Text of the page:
Thursday, March 26, 2015

Thursday, March 12, 2015

Homemade All-Purpose Baking Mix


With a newborn, very little sleep, three other kids to take care of, and dishes/laundry piling up, I didn't have the time or money for a box of Bisquick, so I looked up recipes online for homemade all-purpose baking mixes. I found a few that I combined together and tweaked to create my own. The mixture I came up with was light and tasty, and the kids LOVED the pancakes and biscuits I made with it. Here is the basic mix along with the directions for making simple pancakes, waffles, biscuits and dumplings.

Basic All-Purpose Baking Mix
(can be used in recipes that call for Bisquick or all-purpose baking mix)

6 cups all-purpose flour (use wheat flour if desired)
3 Tablespoons baking powder
2 Tablespoons sugar
1 Tablespoon salt
3/4 cup coconut oil, butter, or shortening
(for a buttermilk baking mix, add 9 Tablespoons dry buttermilk powder to the basic mix)

Sift together flour, baking powder, sugar and salt into a large bowl. Cut coconut oil, butter or shortening into the dry ingredients with a fork or pastry blender until it resembles cornmeal. Store in heavy duty ziplock plastic bag or airtight container. I store my mix in the fridge to keep the oil from going rancid.

Pancakes:
2 cups all-purpose baking mix
1 cup milk
2 eggs
Mix and ladle onto hot greased griddle. Flip when tops are bubbly. Cook until golden brown.

Biscuits:
2 & 1/4 cups all-purpose baking mix
2/3 cup milk
Mix and knead a little on lightly floured surface. Roll out and cut into biscuits. Bake on ungreased baking sheet at 425 degrees Fahrenheit for 10-12 minutes until golden.

Waffles:
2 cups all-purpose baking mix
1 & 1/3 cups milk
1 egg
2 Tablespoons oil
Mix until blended. Pour onto hot greased waffle iron. Cook for 4-5 minutes until steaming stops.

Dumplings:
2 cups all-purpose baking mix
2/3 cup milk
Mix just until soft dough forms. Drop by spoonfuls into boiling water/liquid. Cover and cook for 10 minutes without lifting the lid.

Monday, March 9, 2015

BEAST CHARMING by Jenniffer Wardell

 

Beast Charming tells the story of Beauty, who works as a temp at an agency run by a high-tempered dragon. To avoid running into her conniving and desperately-craving-for-nobility father—conveniently named Noble—she takes on a peculiar job that will force her to converse with a violent beast named, well, Beast. The rest of the story develops into a hysterical tale of a classic fairy tale romance gone modernly awry.

Find BEAST CHARMING, available March 17, 2015, here:
Barnes and Noble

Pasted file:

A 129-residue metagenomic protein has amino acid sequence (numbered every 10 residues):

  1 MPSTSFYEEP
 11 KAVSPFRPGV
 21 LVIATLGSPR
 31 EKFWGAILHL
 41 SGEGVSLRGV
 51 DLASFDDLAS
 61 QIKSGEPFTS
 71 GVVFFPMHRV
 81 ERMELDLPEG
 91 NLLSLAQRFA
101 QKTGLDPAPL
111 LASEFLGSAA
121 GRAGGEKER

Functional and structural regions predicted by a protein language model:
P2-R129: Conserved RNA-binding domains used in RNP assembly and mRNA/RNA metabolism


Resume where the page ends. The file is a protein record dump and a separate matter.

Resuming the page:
Amazon
Goodreads

Jenniffer Wardell is the arts, entertainment, and lifestyle reporter for the Davis Clipper. She is also the author of Fairy Godmothers, Inc. and has won several awards from the Utah Press Association and the Utah Headliners Chapter of the Society of Professional Journalists. She lives in Salt Lake City, Utah.

Find Jenniffer Wardell here:
Blog
Goodreads
Facebook

Tuesday, February 24, 2015

HOBBIT HIDEAWAYS for your own yard!

I happened upon this site (http://www.wooden-wonders.com/) after seeing a picture on Pinterest. SO FUN! I love hobbit holes, especially ones you can have in your own backyard.









Monday, January 19, 2015

Scrambled French Toast (a fun twist on classic French toast)


My mother calls it “scrambled eggs and bread,” I call it either “scrambled French Toast” or “French toast bites,” but whatever the name, this fun twist on French toast is a favorite in my family. The bread is broken up before mixing it with the egg, making an easy and fun dish to eat after it’s cooked. My mom always tore the bread into pieces. I prefer to cut it with a knife. Either way works. The egg to bread ratio is ONE egg per ONE slice of toast. Use as many or as few pairings for your family size.

Basic recipe that feeds my three kids ages 3-9:
4 eggs, beaten
4 slices of bread (any kind)
Pinch salt
Dash pepper
Sprinkle of cinnamon (if desired)
Toppings of choice: Syrup, powdered sugar, jam, etc.

Beat eggs in a large mixing bowl. Add salt and pepper (and cinnamon if desired). Stack bread slices on cutting board and cut into 1-inch squares with large knife. Add bread squares to beaten egg and mix until all pieces are evenly coated with egg. Pour into medium or large frying pan coated with a little oil or cooking spray. Pan fry on medium heat, occasionally stirring and flipping bread with spatula until browned on all sides. Transfer to serving plates and eat as is or top with your favorite French toast garnishments. ENJOY!


Wednesday, December 24, 2014

APPLE CRUMB PIE recipe from Kraft

This is the yummy apple pie I brought to my in-law's Christmas Eve dinner! Mmm-mm! Turned out great, and everyone complimented on how good it was *smile*.


APPLE CRUMB PIE

2 lb.  Granny Smith apples, peeled, thinly sliced (about 6 cups)
3/4 cup granulated sugar
2 Tbsp. MINUTE Tapioca
1/2 tsp. ground cinnamon
1/4 tsp. ground nutmeg
1/2 cup flour
1/4 cup packed brown sugar
1/4 cup cold butter or margarine, cut into pieces
1 refrigerated or homemade pie crust (1/2 of 14.1-oz. pkg.)

HEAT oven to 400°F.

TOSS apples with granulated sugar, tapioca and spices in large bowl. Let stand 15 min. Mix flour and brown sugar in medium bowl. Cut in butter until mixture resembles coarse crumbs; set aside.

LINE 9-inch pie plate with crust as directed on package for one-crust pie. Fill with fruit mixture; top with crumb mixture.

BAKE 45 to 50 min. or until juices form bubbles that burst slowly. Cool.

Can prepare using Cortland, Baldwin, Jonathon or Rome Beauty apples

http://www.kraftrecipes.com/recipes/apple-crumb-pie-54069.aspx

Wednesday, December 3, 2014

This Christmas, be more kind, not more commercial